College students immune to calls for vaccination
Posted December 7, 2009
Chapel Hill, N.C. — Area college campuses have plenty of supply of the H1N1 flu vaccine, but not so many students lining up to get it.
Public health officials said having students living in close quarters in dormitories puts them at higher risk for contracting the H1N1 virus. They expressed concern that many students don't think they need to be vaccinated.
"I guess I would have liked to see some lines right now," said Mary Beth Koza, environmental health and safety director at the University of North Carolina-Chapel Hill.
UNC has held immunization clinics at the Frank Porter Graham Student Union on campus in recent weeks, but it's never experienced the lines that clinics held by county health departments have seen repeatedly since October.
"I thought everyone would be knocking down our doors, and the first week we had it on campus, we had a great response," Koza said, adding that demand has tailed off since then.
The university has distributed less than half of its 14,000 doses of vaccine so far, she said.
Although H1N1 has left UNC freshman Lillian Chason in critical condition at UNC Hospitals, many students said they aren't worried about catching the virus.
"I've been around it a lot the first week of school, and I didn't get it. So, I don't know, I'm taking my chances," UNC sophomore Taylor Haskin said.
"I think most of us think the worst of it has already happened, so a lot of people just kind of think there is not really a big risk anymore," UNC senior Chelsea Hicks said.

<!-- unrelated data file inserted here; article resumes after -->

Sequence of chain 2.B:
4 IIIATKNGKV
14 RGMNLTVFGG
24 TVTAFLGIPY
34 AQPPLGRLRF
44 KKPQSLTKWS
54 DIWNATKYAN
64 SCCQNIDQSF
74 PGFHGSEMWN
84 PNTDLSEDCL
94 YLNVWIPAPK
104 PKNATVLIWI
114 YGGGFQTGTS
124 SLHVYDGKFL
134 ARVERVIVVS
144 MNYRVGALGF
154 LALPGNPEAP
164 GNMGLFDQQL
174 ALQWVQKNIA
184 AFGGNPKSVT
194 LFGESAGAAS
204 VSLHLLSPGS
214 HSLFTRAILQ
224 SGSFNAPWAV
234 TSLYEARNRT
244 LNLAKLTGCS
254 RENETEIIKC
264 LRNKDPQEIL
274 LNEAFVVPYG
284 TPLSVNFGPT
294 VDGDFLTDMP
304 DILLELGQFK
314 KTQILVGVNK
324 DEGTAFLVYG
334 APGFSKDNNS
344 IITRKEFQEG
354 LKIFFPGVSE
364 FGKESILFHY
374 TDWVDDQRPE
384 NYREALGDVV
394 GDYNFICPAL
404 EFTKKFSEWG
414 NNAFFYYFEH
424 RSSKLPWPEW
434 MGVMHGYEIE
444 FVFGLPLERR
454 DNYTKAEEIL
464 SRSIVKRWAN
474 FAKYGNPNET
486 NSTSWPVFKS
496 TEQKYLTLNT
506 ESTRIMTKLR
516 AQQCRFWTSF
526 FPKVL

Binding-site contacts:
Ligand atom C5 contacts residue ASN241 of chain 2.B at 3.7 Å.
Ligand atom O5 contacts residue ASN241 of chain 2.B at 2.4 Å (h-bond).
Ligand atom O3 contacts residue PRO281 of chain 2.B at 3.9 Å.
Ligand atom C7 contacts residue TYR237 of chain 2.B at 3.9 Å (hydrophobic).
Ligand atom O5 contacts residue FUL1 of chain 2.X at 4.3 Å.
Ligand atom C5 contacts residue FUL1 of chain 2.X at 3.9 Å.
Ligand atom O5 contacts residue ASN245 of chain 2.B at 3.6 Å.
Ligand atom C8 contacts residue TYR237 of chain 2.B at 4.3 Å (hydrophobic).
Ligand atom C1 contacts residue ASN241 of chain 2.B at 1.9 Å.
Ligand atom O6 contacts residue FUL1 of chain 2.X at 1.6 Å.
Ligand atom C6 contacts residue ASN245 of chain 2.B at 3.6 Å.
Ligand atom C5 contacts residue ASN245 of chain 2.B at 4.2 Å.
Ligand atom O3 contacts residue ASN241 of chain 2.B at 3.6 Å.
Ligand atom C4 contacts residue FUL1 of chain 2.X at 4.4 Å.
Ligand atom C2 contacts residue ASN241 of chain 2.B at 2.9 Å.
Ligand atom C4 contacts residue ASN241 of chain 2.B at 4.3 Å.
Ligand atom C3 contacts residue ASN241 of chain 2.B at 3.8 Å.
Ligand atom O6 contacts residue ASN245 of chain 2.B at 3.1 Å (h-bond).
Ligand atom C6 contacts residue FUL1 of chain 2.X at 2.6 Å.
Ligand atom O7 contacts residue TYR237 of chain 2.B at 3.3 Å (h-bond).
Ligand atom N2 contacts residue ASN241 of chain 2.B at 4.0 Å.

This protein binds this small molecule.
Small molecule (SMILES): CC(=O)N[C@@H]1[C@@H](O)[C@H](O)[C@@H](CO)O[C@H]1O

Health officials said pandemics like H1N1 tend to come in three waves, and the U.S. is in the second wave. The vaccine could head off a third one, they said.
"It's frustrating to me because I know I have the vaccine. I know I can prevent the third wave," Koza said.
Officials predict the third wave of H1N1 could come during the traditional period for seasonal flu, from February to April. The holiday travel season could accelerate the arrival of that wave, they said.
Even people who think they've had H1N1 should get the vaccine unless they actually were tested for the virus, health officials said.
Koza said about 15 percent of students, faculty and staff at UNC have been vaccinated, which is the highest rate at area universities.
About 11 percent of the student population at North Carolina State University has been vaccinated, while more than 9 percent of eligible students at Duke University have received the vaccine, officials said. North Carolina Central University officials couldn't provide figures for vaccinated students, noting the school plans to hold its first major immunization clinic on Wednesday.
UNC freshman Courtney Kelly had a confirmed case of H1N1 earlier this year, and she urged other students to get vaccinated.
"I would say, if you have the opportunity, go ahead," Kelly said. "It's not fun, so if you can avoid it, it's a good thing."